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The seminar’s title emphasizes the language—modern Greek—over the metropolitan nation-state, modern Greece. By so doing, the seminar uses the enduring and versatile nature of the language as a symbol for broader themes that, both diachronically and synchronically, depict the tension between sameness and difference, between the continuities and discontinuities that comprise the Hellenic world. The seminar does not limit its focus to Modern Greece, even though it remains its foremost concern, instead it seeks to provide a forum for original interdisciplinary perspectives on Byzantine, Ottoman, and Modern Greece and the Greek diaspora. Seminar participants from a wide variety of fields consider all aspects of the post-classical Greek world as well as the reception and creative appropriation of the classical Greek tradition both in Greece and abroad. The seminar examines Greek relations with Western Europe, the Balkans, the Mediterranean, the Caucasus and the Middle East, tracing also the cultural presence of historic Greek communities in these areas as well as in more recent diasporas, in the United States and Australia. The seminar also examines the presence of diverse communities within Greece.


Past Meetings

Professor Dimitrios Antoniou

Professor Karen Van Dyck

Dimitra Loumiotis

Meeting Schedule

09/30/2022 Hamilton Hall 618, Columbia University
6:00 PM
Rewriting the Script
William Stroebel, University of Michigan


William Stroebel (University of Michigan) will discuss Mehmet Yaşın’s Sınırdışı Saatler (The Deported Hours, 2003), a novel featuring Greek and Turkish script that tells the story of a Karamanli refugee and of the writer who brought him back to life and forges unexpected pathways between geographies,languages, scripts, and confessional communities.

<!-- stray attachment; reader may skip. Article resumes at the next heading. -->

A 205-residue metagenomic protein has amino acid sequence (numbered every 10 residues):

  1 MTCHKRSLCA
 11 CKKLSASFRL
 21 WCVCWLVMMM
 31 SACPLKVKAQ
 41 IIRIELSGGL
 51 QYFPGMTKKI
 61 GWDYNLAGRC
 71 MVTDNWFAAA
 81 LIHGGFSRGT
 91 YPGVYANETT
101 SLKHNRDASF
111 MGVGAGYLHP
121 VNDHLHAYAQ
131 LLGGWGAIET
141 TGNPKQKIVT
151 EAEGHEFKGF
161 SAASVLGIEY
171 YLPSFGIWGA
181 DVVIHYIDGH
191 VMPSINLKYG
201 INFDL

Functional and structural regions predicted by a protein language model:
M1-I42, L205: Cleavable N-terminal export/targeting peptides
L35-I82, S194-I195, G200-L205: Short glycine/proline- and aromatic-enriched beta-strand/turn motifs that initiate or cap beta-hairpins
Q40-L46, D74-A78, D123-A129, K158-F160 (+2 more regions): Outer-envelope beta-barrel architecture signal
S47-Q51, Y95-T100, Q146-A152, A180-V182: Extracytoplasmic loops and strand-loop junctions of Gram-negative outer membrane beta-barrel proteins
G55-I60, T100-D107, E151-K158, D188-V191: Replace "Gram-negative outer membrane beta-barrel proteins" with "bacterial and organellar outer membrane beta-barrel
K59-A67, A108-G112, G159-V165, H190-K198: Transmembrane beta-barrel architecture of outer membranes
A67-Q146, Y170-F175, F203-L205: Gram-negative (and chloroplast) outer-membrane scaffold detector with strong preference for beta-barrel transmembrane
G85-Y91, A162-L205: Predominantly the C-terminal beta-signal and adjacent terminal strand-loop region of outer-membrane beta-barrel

Karen Emmerich, Princeton University

10/25/2022 TBA
12:00 PM
Entering Avato
Sotiris Tsinganos, Latent Community


Sotiris Tsinganos and Ionian Bisai (Latent Community) present an idiosyncratic diary combining texts, images, and sounds from their visits to Avato (literally, “a site that should not be accessed”), a village in northern Greece that is home to a long-established Turkish-speaking Black community. The diary examines how we might draw on public humanities methods to create an archive for a community in a highly politicized borderland.

Ionian Bisai, Latent Community

11/15/2022 Dodge Hall screening room, Columbia University
6:00 PM
Days and Nights of Demetra K. (Eva Stefani, 2020)


Eva Stefani’s documentary tells the story of Demetra, a sex worker who used to own one of the oldest brothels in Athens. Stefani follows Dimitra for 12 years to produce a rare meditation on love, agency, and the passage of time. In the discussion, Stefani will present a journal that she kept during the filming, a window into her creative process and a rare commentary in itself on the interplay between sketches and the moving image.

03/07/2023 Faculty House, Columbia University / Zoom
5:00 PM
Archeologies Of Care: The Refugee Colony of Washingtonia
Kostis Kourelis, Franklin & Marshall College


Forced migration has been a consistent feature of modern Greek history, creating architectural solutions for crisis management. The ephemeral character of migrant architecture, however, has rendered it invisible to a historiography that privileges permanent monuments, especially those that illustrate a proud national heritage and continuities with an ancient monumentality. In this seminar architectural historian and archaeologist Kostis Kourelis (Franklin & Marshall College) will advocate for an archaeology of care, a diachronic study of installations where refugees have been cared for through the centuries. He will do so by considering an early case of humanitarian intervention in a global setting: the refugee colony of Washingtonia in Corinth, established by Americans in 1829 to house displaced people from Chios, Smyrna, and Athens. Kourelis will present the preliminary research for an undergraduate field school that aims to locate Washingtonia and create a cultural heritage management plan for the region’s migrant past.

04/07/2023 Faculty House, Columbia University / Zoom
5:00 PM
Research Into the Shadows: Karagiozis in Asia Minor
Christine Philliou, UC Berkeley


This workshop explores the role of historical research in shadow theater. SNFPHI awardees Spyros Aggelopoulos and Themos Skandamis discuss with historian Christine Philliou (UC Berkeley) and Columbia faculty their new play Karagiozis in Asia Minor, the outcome of a collaboration with scholars from Turkey and Greece. How might shadow theater become a vehicle for popularizing knowledge on early 20th century identity in Anatolia, the Greek-Turkish War, and the subsequent exchange of populations? How can collaborative work between artists and scholars inspire and inform the form and content of shadow theater?

Spyros Aggelopoulos,

Themos Skandamis ,